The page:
Congenital Hernia Diagnosed in 17th-Century Korean Mummy
Friday, July 11, 2014
ANDONG, SOUTH KOREA—Yi-Suk Kim of Ewha Womans University in Seoul and colleagues conducted an autopsy on the mummified remains of an approximately 45-year-old man who had been buried in a royal tomb of the Chosun Dynasty. Live Science reports that the team found the right lobe of the man’s liver, part of his stomach, and part of his colon pushed through in a hole in his diaphragm. The man had suffered from a Bochdalek-type congenital diaphragmatic hernia (CDH) that may have caused pain in his chest and abdomen, but the herniated organs had not perforated or strangulated, so the condition may not have been the cause of death. “He could have lived with CDH in this lifetime while experiencing a few signs of respiratory disturbances. We suspected that the functional defects caused by the CDH in the present male mummy case might have been largely compensated for as he grew older,” the authors report in PLOS One.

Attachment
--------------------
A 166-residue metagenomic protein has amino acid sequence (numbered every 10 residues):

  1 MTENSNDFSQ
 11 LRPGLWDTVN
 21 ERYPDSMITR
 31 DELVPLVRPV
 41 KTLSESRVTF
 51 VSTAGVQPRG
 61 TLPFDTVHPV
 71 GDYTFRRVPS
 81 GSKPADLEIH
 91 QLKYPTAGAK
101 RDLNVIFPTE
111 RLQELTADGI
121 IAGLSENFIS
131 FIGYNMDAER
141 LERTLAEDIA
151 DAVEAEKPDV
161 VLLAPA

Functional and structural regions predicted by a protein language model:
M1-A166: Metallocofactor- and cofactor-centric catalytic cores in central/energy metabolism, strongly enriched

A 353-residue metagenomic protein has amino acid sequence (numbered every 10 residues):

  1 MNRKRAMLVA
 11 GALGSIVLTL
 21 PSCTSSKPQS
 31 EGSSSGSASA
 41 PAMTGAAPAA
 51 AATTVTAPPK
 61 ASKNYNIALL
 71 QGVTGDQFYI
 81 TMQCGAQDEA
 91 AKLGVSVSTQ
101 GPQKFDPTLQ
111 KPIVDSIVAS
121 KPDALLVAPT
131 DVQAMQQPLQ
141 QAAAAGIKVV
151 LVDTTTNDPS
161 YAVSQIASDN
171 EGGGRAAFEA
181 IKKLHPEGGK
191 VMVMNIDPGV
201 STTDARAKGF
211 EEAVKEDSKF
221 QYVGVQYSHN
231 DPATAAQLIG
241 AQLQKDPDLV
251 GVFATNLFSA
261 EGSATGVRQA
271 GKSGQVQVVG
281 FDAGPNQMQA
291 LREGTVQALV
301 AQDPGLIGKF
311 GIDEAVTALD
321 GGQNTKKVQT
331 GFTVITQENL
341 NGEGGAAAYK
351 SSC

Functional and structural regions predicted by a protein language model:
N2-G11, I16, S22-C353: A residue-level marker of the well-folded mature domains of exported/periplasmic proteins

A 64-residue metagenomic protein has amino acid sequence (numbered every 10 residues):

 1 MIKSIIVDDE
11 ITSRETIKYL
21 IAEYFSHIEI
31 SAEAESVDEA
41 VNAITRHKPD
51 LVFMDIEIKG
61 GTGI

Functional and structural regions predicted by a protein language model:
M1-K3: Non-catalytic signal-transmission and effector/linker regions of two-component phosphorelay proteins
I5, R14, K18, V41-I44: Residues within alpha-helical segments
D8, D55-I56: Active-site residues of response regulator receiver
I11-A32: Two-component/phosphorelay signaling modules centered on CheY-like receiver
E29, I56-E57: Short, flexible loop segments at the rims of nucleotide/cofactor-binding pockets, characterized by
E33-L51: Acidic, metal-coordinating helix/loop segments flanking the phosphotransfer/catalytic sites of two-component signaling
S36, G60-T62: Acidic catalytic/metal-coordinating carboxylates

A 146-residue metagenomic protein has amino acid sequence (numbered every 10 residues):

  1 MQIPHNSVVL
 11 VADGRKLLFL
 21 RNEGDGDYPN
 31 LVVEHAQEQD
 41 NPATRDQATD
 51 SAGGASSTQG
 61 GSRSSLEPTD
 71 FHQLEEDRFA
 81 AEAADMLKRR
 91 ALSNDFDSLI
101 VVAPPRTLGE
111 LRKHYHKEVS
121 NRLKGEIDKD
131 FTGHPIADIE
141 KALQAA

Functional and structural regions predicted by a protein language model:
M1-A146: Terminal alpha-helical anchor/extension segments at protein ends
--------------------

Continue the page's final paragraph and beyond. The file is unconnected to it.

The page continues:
Maya land sharks, exotic libations in Ghana, Viking toy ship, Abu Dhabi’s Neolithic building boom, and the world’s oldest silk
How the Maya kings made it rain